10. Negotiate with service providers

Call your phone or internet provider to see what promotions they are offering. Or, contact your credit-card provider about a possible APR reduction. If you have good credit, you might be in luck.

11. Review your credit card statements

Do you blindly pay your credit-card bills each month? Even if you use autopay, you should take a few minutes each month to scan your statements to ensure that all of the transactions belong to you and are accurate.

12. Get fit

Take a walk or attend an exercise class. Health care is expensive, and the better you take care of yourself, the better your chances of avoiding costly medical bills. Some life insurance providers offer reduced rates to customers who show a certain level of fitness activity on their fitness trackers. Fitness can pay!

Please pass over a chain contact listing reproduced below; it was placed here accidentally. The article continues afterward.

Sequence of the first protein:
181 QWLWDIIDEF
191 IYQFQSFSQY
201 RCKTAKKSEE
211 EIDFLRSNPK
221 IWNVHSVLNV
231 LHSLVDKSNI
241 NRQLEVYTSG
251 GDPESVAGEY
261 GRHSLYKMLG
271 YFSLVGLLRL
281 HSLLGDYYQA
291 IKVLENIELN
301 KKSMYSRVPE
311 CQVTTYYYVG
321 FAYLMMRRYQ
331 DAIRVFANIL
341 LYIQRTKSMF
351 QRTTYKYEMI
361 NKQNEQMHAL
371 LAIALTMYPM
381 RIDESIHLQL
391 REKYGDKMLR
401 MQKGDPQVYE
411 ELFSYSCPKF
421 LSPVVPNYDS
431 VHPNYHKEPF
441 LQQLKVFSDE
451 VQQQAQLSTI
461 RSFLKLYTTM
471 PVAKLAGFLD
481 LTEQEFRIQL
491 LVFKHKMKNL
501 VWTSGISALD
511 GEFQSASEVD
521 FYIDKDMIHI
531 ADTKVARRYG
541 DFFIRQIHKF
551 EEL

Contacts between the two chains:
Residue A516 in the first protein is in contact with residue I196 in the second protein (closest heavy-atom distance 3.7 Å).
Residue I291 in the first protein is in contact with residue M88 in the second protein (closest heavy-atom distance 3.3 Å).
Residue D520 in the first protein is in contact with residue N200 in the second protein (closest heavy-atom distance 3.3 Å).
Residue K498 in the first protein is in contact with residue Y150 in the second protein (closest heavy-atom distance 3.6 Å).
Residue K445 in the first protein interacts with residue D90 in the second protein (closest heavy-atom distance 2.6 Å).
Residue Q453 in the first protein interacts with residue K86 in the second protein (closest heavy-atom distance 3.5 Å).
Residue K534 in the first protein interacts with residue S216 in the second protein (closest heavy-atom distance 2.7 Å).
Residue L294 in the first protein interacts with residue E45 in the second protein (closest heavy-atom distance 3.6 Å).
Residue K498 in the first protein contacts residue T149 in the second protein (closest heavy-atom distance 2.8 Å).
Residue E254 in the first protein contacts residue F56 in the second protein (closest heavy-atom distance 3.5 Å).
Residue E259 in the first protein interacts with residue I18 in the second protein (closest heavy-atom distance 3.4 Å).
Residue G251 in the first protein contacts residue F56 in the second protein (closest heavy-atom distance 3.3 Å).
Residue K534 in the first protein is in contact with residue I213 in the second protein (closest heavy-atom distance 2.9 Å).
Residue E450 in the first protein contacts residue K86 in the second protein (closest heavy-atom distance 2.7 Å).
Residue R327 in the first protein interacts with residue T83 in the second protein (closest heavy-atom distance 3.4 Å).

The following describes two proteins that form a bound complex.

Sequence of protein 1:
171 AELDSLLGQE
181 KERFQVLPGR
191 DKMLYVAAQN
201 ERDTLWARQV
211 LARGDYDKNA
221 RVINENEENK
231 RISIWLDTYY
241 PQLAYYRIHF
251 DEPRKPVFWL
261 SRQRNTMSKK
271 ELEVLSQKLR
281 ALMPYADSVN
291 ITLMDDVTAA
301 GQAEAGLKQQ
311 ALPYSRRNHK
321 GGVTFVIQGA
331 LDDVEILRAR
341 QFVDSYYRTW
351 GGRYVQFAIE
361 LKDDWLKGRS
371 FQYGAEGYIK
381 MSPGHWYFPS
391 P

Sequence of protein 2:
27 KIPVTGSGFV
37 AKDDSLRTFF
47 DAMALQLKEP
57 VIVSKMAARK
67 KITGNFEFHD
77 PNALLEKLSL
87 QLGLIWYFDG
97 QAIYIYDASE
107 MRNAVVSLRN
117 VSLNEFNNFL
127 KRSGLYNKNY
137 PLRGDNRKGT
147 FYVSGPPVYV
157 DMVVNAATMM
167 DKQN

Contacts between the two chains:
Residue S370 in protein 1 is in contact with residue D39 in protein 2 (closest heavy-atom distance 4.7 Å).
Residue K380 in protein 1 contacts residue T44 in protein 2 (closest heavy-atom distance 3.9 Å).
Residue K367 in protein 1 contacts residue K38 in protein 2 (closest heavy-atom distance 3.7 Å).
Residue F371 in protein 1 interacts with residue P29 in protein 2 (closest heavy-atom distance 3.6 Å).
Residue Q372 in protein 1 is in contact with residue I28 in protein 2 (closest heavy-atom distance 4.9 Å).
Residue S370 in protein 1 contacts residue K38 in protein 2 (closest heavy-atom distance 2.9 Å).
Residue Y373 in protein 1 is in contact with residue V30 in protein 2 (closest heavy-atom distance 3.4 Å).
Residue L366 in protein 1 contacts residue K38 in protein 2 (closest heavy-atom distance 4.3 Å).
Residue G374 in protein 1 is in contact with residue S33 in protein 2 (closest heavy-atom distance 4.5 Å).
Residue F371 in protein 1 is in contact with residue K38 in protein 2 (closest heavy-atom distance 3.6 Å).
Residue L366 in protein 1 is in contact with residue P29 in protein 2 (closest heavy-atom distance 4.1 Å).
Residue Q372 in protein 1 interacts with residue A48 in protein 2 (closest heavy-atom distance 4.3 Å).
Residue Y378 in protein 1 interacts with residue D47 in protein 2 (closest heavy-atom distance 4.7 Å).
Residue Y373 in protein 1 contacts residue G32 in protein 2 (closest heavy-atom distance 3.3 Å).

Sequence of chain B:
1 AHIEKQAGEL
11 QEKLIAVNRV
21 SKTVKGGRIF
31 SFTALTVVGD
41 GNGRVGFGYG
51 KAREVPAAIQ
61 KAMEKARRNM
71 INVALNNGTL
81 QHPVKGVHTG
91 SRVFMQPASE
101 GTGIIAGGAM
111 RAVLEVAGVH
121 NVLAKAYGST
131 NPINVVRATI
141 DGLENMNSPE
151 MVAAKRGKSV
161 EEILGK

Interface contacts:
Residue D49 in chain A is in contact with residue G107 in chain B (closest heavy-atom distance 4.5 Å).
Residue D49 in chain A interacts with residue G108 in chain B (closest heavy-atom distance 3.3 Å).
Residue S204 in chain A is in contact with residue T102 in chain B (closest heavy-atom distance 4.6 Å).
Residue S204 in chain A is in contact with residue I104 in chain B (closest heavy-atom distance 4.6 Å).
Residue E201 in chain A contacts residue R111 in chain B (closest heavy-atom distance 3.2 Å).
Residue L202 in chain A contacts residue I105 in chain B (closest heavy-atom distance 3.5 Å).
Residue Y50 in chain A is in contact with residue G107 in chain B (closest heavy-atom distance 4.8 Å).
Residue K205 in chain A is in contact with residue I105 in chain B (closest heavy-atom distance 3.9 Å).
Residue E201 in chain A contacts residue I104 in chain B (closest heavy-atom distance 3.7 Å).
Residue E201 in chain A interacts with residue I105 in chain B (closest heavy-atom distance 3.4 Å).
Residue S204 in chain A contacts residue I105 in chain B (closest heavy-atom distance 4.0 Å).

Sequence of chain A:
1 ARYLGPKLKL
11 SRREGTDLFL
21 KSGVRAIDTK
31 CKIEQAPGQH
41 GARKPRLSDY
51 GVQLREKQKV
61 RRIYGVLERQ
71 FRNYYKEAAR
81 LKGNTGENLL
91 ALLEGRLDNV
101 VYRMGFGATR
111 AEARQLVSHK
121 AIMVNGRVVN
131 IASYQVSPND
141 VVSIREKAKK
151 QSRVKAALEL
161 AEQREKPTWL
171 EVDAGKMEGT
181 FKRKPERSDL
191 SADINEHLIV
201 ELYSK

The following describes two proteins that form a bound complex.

13. Sharpen your financial skills

Skip the digital Solitaire or Candy Crush and read a financial book, like The Wisdom of Finance" by Mihir Desai. Doug Kinsey, certified financial planner and Partner at Artifex Financial Group, enjoyed the book so much that he took Desai's Harvard HBX Course, Leading with Finance, which you can complete online. "Another helpful HBX course is Economics for Managers," said Kinsey. "Either one of those courses will help almost everyone by providing greater insight into how the world works from an economic and financial perspective."

Clarke recommends the financial books Rich Dad Poor Dad, by Robert T. Kiyosaki, and A Random Walk Down Wall Street by Burton G. Malkiel. So take a look at those, too.

MagnifyMoney is a price comparison and financial education website, founded by former bankers who use their knowledge of how the system works to help you save money.